Sunday, April 07, 2013

Britain attempts to opt out of EU rules that let people easily delete their online data

Freedom to shut up

Britain is attempting to opt out of a European initiative allowing people to easily remove their details from online service providers such as Facebook.

The controversial move has caused uproar among privacy campaigners, who today accused the government of blocking an 'essential move'

The rule, known as the 'right to be forgotten' has been developed by the EU justice commissioners in the face of growing complaints about the way Facebook and other social media giants retain information.

In its current form, which is not finalised, article 17 of the Data Protection Regulation provides for punitive fines – up to 2% of global turnover – for companies that refuse to comply with requests to erase customers' personal details.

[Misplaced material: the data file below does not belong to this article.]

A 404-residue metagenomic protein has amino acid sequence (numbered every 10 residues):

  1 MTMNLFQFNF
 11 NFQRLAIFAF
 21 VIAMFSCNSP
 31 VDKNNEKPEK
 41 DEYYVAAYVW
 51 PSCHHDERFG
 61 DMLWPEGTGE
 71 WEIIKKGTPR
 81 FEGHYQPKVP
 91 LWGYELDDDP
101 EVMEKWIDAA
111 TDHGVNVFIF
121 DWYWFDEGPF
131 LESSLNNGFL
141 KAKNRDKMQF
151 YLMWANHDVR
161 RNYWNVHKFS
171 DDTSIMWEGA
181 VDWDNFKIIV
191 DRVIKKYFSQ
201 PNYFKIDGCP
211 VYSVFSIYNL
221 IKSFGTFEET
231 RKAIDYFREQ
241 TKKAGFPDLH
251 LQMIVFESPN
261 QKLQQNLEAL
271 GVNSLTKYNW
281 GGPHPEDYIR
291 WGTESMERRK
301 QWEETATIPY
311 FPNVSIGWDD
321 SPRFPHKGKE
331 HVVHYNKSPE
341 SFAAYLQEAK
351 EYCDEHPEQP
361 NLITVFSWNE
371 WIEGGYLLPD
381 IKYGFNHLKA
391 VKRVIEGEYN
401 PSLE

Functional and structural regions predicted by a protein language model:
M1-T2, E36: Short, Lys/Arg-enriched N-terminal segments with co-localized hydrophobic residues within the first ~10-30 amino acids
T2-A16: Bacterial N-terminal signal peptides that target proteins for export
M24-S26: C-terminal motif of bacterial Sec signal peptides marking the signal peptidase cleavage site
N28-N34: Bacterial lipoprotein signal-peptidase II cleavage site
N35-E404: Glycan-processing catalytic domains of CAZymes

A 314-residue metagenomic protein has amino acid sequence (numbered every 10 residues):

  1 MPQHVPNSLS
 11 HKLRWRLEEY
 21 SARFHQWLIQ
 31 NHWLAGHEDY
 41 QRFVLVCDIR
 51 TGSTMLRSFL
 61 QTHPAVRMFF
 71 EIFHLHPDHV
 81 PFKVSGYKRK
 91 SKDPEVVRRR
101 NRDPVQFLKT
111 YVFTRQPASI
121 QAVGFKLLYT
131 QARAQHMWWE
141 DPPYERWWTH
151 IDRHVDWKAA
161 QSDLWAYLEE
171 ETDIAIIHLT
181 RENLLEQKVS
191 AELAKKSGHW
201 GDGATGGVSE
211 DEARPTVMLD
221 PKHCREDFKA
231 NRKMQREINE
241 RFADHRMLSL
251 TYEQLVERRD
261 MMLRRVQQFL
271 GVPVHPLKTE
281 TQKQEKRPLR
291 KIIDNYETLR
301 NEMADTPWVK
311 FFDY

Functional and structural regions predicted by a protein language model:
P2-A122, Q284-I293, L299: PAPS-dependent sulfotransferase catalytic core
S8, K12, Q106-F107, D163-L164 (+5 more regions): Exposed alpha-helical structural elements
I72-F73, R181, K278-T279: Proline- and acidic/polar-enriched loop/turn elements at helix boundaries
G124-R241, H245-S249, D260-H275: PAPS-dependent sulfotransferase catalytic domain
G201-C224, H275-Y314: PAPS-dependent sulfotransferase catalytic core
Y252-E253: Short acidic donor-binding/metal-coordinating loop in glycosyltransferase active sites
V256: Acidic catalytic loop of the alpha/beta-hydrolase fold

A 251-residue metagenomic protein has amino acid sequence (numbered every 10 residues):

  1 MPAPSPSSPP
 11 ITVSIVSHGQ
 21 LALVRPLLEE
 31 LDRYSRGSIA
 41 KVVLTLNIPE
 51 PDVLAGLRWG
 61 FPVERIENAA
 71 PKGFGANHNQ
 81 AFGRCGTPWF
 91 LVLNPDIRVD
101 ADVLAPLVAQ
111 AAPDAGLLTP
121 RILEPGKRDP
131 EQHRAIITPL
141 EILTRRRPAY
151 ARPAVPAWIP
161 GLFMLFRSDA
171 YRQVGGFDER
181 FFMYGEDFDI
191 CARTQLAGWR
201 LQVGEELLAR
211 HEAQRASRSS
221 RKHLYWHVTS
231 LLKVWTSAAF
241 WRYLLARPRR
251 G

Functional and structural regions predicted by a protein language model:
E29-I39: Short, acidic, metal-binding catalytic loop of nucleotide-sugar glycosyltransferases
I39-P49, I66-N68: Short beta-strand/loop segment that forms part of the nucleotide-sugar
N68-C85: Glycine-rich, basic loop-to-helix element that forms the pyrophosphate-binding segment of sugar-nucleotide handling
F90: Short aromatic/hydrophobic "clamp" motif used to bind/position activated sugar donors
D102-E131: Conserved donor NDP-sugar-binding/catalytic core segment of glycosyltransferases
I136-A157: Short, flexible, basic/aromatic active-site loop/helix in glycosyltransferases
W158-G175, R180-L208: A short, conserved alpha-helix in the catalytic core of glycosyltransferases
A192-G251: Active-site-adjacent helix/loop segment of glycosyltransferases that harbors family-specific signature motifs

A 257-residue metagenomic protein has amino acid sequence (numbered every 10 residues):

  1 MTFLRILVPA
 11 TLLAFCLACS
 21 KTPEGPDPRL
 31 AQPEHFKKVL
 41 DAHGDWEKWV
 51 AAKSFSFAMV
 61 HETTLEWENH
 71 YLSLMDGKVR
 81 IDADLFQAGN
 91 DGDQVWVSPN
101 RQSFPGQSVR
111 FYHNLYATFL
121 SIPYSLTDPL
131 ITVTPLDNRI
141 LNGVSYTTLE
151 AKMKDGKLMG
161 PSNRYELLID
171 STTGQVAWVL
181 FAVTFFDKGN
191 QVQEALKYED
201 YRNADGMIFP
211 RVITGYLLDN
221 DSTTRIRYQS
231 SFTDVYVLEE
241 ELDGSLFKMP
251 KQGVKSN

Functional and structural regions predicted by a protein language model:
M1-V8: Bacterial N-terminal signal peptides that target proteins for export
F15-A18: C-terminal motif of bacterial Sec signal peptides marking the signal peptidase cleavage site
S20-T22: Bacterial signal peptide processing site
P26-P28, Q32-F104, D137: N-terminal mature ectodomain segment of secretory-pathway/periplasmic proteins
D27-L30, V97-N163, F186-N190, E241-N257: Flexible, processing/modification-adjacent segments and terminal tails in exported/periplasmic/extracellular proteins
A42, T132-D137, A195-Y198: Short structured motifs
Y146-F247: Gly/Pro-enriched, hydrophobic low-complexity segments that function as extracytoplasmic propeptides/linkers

Nick Pickles, director of privacy and civil liberties group Big Brother Watch, said: 'The right to be forgotten is a political sound bite that got out of control, but the idea behind it is an essential move.

'It’s absolutely right that for companies who do not legally need to keep data, if you leave a service you should be able to delete your data wherever it appears across that service.  'This change gives citizens that right.'

Britain's objection to the EU move is that unrealistic expectations will be created by the right's expansive title because the controls proposed will be relatively modest in their impact on the way data spreads, or is traded, across websites.

Mr Pickles agreed with these concerns, but called for the bill to be saved.



Anonymous said...

One would think that by now, the millions of people who use these so-called "social media sites" would realize what they are truly about.


It's truly incredible how completely stupid people can be when they have an opportunity to get some attention for themselves.

Anonymous said...

People who own a harddrive or server should not have to delete things on it if they dont want to.